AMERICAN JOURNAL OF CLINICAL NUTRITION, COFFEE IMPAIRS BLOOD GLUCOSE, Vol. 87, No. 5, 1254-1261, May 2008. Caffeinated coffee consumption impairs blood glucose homeostasis in response to high and low glycemic index meals in healthy men.

Keijzers GB, De Galan BE. Caffeine can decrease insulin sensitivity in humans. Diabetes Care 2002;25:364–9.

Lane JD, Surwit RS, Barkauskas CE, Feinglos MN. Caffeine impairs glucose metabolism in type 2 diabetes. Diabetes Care 2004;27:2047–8.

Greer F, Hudson R, Ross R, Graham T. Caffeine ingestion decreases glucose disposal during a hyperinsulinemic-euglycemic clamp in sedentary humans. Diabetes 2001;50:2349–54.

Petrie HJ, Chown SE, Belfie LM, et al. Caffeine ingestion increases the insulin response to an oral-glucose-tolerance test in obese men before and after weight loss. Am J Clin Nutr 2004;80:22–8.

Robinson LE, Savani S, Battram DS, McLaren DH, Sathasivam P, Graham TE. Caffeine ingestion before andoral glucose tolerance test impairs blood glucose management in men with type 2 diabetes. J Nutr 2004;134:2528–33.

Pizziol A, Tikhonoff V, Paleari CD, et al. Effects of caffeine on glucose tolerance: a placebo-controlled study. Eur J Clin Nutr 1998;52:846–9.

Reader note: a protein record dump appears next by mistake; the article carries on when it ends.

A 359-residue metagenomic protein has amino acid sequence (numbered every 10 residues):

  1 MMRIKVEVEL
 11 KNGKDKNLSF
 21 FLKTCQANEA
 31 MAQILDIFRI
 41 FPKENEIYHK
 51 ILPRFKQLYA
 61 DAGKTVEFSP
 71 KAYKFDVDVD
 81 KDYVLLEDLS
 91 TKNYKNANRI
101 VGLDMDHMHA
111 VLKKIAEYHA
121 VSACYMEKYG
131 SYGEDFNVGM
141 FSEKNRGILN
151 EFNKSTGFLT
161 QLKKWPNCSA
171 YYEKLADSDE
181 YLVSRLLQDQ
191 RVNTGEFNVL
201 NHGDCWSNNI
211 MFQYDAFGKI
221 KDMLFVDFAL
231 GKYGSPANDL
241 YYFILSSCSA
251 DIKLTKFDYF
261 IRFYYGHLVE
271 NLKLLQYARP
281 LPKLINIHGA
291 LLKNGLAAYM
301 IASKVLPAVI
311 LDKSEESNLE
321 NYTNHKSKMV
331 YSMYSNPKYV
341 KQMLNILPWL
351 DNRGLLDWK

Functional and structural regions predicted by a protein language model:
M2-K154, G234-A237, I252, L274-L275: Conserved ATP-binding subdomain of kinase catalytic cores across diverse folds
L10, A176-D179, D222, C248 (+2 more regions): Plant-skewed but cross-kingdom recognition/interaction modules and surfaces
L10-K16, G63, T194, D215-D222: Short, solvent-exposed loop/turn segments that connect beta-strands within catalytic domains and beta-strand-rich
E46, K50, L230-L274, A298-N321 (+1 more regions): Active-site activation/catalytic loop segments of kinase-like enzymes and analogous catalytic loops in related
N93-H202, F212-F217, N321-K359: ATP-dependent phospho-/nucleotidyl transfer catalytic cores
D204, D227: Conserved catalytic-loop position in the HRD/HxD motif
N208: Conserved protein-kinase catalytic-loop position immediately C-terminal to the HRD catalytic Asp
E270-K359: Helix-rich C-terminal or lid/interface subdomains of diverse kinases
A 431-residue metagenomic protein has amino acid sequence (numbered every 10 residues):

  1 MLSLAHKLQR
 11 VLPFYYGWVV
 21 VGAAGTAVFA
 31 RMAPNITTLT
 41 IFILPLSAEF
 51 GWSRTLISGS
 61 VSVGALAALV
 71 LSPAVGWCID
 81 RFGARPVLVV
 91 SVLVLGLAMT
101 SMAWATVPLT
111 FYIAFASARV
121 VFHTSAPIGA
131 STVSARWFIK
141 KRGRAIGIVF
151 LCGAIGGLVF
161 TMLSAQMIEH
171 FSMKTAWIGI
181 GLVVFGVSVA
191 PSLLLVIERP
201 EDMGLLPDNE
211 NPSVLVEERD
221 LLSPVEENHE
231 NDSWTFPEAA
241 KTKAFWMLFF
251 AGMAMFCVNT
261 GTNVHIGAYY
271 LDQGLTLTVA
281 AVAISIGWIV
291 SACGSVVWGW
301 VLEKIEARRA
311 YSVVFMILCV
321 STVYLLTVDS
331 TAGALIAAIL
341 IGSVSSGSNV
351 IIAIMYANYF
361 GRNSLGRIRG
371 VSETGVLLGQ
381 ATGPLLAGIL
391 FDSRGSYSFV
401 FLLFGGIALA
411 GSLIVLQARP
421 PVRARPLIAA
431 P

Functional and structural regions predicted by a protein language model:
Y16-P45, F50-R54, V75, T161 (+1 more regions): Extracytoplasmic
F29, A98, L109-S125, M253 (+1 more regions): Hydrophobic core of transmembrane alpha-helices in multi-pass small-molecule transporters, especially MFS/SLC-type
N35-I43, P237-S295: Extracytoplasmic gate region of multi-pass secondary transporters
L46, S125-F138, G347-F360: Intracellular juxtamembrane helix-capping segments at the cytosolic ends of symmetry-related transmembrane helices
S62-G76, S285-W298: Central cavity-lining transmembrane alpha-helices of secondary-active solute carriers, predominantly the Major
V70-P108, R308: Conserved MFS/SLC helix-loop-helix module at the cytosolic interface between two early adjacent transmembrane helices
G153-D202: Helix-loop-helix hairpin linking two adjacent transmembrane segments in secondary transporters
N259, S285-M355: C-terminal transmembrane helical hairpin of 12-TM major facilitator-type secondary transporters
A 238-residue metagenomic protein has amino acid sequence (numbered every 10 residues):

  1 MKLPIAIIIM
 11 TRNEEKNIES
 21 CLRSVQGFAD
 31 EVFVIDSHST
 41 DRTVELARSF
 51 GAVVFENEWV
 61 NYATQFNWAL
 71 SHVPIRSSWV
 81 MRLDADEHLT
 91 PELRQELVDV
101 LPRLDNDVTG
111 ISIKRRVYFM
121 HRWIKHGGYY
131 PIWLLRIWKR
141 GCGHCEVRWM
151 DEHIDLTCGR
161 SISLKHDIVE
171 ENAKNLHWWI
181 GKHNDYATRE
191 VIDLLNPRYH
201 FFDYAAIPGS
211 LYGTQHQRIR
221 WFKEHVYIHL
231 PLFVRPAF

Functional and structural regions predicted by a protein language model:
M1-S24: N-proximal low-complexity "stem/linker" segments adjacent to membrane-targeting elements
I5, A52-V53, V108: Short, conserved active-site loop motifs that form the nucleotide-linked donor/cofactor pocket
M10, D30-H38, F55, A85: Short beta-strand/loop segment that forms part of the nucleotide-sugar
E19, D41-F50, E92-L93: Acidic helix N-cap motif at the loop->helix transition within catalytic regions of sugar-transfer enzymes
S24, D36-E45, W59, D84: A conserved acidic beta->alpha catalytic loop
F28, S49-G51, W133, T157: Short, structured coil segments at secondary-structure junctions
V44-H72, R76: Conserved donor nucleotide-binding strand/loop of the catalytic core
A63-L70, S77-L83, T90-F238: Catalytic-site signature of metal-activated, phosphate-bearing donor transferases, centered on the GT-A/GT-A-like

Battram DS, Arthur R, Weekes A, Graham T. The glucose intolerance induced by caffeinated coffee ingestion is less pronounced than that due to alkaloid caffeine in men. J Nutr 2006;136:1276–80.

Johnston KL, Clifford MN, Morgan LM. Coffee acutely modifies gastrointestinal hormone secretion and glucose tolerance in humans: glycemic effects of chlorogenic acid and caffeine. Am J Clin Nutr 2003;78:728–33.

Wachmann A, Hattner RS, George B, Bernstein DS. Effects of decaffeinated and nondecaffeinated coffee ingestion on blood glucose and plasma radioimmuno-reactive insulin responses to rapid intravenous infusion of glucose in normal man. Metabolism 1970;19:539–46.

Jankelson OM, Beaser SB, Howard RM, Maher J. Effect of coffee on glucose tolerance and circulating insulin in men with maturity-onset diabetes. Lancet 1967;1:527–9.